- InDesign CS5.5 (7.5) (codenamed Odin): April 2011;
- InDesign CS6 (8.0) (codenamed Athos): 23 April 2012;
- InDesign CC (9.2) (codenamed Citius): 15 January 2014;
- InDesign CC 2014 (10) (codenamed Sirius): 18 June 2014;
- InDesign CC 2014.1 (10.1): 06 Oct 2014;
- InDesign CC 2014.2 (10.2): 11 Feb 2015;
- InDesign CC 2015 (11.0): 15 Jun 2015;
- InDesign CC 2015.1 (11.1): 11 Aug 2015;
- InDesign CC 2015.2 (11.2): 30 Nov 2015.
- InDesign CC 2015.4 (11.4): 20 June 2016.
Newer versions can as a rule open files created by older versions, but the reverse is not true. Current versions can export the InDesign file as an IDML file (InDesign Markup Language), which can be opened by InDesign versions from CS4 upwards; older versions from CS4 down can export to an INX file (InDesign Interchange format).
Internationalization and localization
InDesign Middle Eastern editions come with special settings for laying out Arabic or Hebrew text. They feature:
- Text settings: Special settings for laying out Arabic or Hebrew text, such as:
- Ability to use Arabic, Persian or Hindi digits;
- Use kashidas for letter spacing and full justification;
- Ligature option;
- Adjust the position of diacritics, such as vowels of the Arabic script;
- Justify text in three possible ways: Standard, Arabic, Naskh[further explanation needed];
- Option to insert special characters, including Geresh, Gershayim, Maqaf for Hebrew and Kashida for Arabic texts;
- Apply standard, Arabic or Hebrew styles for page, paragraph and footnote numbering.
- Bi-directional text flow: The notion of right-to-left behavior applies to several objects: Story, paragraph, character and table. It allows mixing right-to-left and left-to-right words, paragraphs and stories in a document. It is possible to change the direction of neutral characters (e.g. / or ?) according to the user's keyboard language.
- Table of contents: Provides a set of table of contents titles, one for each supported language. This table is sorted according to the chosen language. InDesign CS4 Middle Eastern versions allows to choose the language of the index title and cross-references.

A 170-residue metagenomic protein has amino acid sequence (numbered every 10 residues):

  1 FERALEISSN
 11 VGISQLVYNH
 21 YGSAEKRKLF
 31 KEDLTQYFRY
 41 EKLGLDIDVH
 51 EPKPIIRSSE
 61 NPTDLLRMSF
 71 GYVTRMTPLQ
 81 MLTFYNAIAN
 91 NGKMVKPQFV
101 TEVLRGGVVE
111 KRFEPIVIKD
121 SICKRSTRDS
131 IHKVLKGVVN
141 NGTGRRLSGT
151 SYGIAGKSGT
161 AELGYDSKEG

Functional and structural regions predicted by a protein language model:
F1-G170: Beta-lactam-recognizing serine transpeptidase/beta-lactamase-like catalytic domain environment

- Indices: Allows creating of a simple keyword index or a somewhat more detailed index of the information in the text using embedded indexing codes. Unlike more sophisticated programs, InDesign is incapable of inserting character style information as part of an index entry (e.g., when indexing book, journal or movie titles). Indices are limited to four levels (top level and three sub-levels). Like tables of contents, indices can be sorted according to the selected language.
- Importing and exporting: Can import QuarkXPress files, even using Arabic XT, Arabic Phonyx or Hebrew XPressWay fonts, retaining the layout and content. Includes 50 import/export filters, including a Microsoft Word 97-98-2000 import filter and a plain text import filter.
- Reverse layout: Include a reverse layout feature to reverse the layout of a document, when converting a left-to-right document to a right-to-left one or vice versa.
- Complex script rendering: InDesign supports Unicode character encoding, with Middle East editions supporting complex text layout for Arabic and Hebrew types of complex script. The underlying Arabic and Hebrew support is present in the Western editions of InDesign CS4, CS5, CS5.5 and CS6, but the user interface is not exposed, so it is difficult to access.
InDesign has spawned 86 user groups in 36 countries with a total membership of over 51,000.
- Creative Cloud controversy
- Scribus, a free, cross-platform and non-proprietary alternative to Adobe InDesign
- Lextrait, Vincent (January 2010). "The Programming Languages Beacon, v10.0". Retrieved 14 March 2010.
- "language versions | Adobe InDesign CS5". Adobe.com. Retrieved 2010-12-04.
- Ann Marsh (May 31, 1999). "Pride goeth before destruction". Forbes. Retrieved 2013-02-05.
- "InDesign developer documentation". Adobe Developer Connection. Adobe Systems. Retrieved 24 November 2013.
- San Francisco - Live Coverage of Steve Jobs Keynote 1:00PM EDT, June 6th, 2005, WWDC 2005 - Live Coverage of Keynote, The Mac Observer
- "Adobe InDesign CS3 5.0.2 Update Read Me" (PDF). Retrieved 2010-12-04.
- Leopard 10.5.4 Fixes InDesign Nav Services Glitches By: Anne-Marie, June 30, 2008, InDesignSecrets
- "Adobe InDesign Server CS2 Frequently Asked Questions" (PDF). Adobe.com. Archived (PDF) from the original on 4 June 2007. Retrieved 2007-04-29.
- "How do I save my file using InDesign CS6 so that it can be opened with CS5?". forums.adobe.com. January 2013. Retrieved 28 January 2015.
- "Can You Save/Open CS6 Files on CS5, CS4 or CS3 – and Vice Versa?". prodesigntools.com. 2013-02-20. Retrieved 28 January 2015.
- "User Group Chapters". indesignusergroup.com. Retrieved 2011-02-25.